5. the comments are so clearly on the message – I’ve been an active Democrat for way more than 65 years and don’t remember such b.s. and nonsense from a State Party – let’s get busy and design a 20-character (bumper sticker size) statement of policy (I personally do like the suggested “We Got your Back”) we’ve got to remember that it is ALAYS the economy, no campaign ever won with so many peripheral issues as we keep creating- so I say let’s quit the bickering and speak economy, economy, economy –


  6. D. Helmut · ·

    Thank you for this. Florida Democrats are currently in the hands of people who think of the Democratic Party as sort of watered-down Republican Lite. Same donors, same strategies; heck, let’s run Republicans like Murphy and Crist as candidates, even.

    We’ve been infiltrated. The Republicans drove away their boringest, run-of-the-mill conservatives with their whole Tea Party / snake flag / Fear the immigrants circus, and now they’re here, and they have a great plan for us:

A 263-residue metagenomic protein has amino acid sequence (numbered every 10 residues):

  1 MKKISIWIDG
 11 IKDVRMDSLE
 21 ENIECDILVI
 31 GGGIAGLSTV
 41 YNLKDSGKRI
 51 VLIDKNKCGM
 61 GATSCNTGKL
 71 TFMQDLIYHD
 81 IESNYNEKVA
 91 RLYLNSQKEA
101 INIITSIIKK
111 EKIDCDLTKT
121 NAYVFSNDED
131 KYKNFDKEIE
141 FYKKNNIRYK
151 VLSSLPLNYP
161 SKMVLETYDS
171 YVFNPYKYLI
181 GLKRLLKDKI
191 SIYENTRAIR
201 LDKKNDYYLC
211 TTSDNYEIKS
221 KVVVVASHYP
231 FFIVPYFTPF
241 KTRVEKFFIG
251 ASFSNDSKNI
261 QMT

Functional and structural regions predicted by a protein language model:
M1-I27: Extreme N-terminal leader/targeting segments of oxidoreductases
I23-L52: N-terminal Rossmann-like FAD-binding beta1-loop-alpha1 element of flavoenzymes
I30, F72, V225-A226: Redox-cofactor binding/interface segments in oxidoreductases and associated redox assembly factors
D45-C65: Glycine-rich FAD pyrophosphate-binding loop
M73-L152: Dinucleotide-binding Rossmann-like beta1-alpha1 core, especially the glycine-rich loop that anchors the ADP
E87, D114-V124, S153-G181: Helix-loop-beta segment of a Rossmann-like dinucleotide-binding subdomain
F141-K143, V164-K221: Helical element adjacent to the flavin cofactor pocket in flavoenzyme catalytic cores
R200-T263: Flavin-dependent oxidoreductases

Be more like Republicans.

    All you have to do is promise all the same favors for all the same people writing checks to Republicans.

    This is why Val Demmings ran around telling all the caucuses that our biggest issue is that we need to stop being so “anti-business.” Where does that idea come from, unless you’re spending your time talking to Republican donors all day?

    It would be one thing if it even worked. “Hush, little progressives, the grownups are doing politics now; maybe later we’ll work on those cute things like healthcare and the environment and the little people.”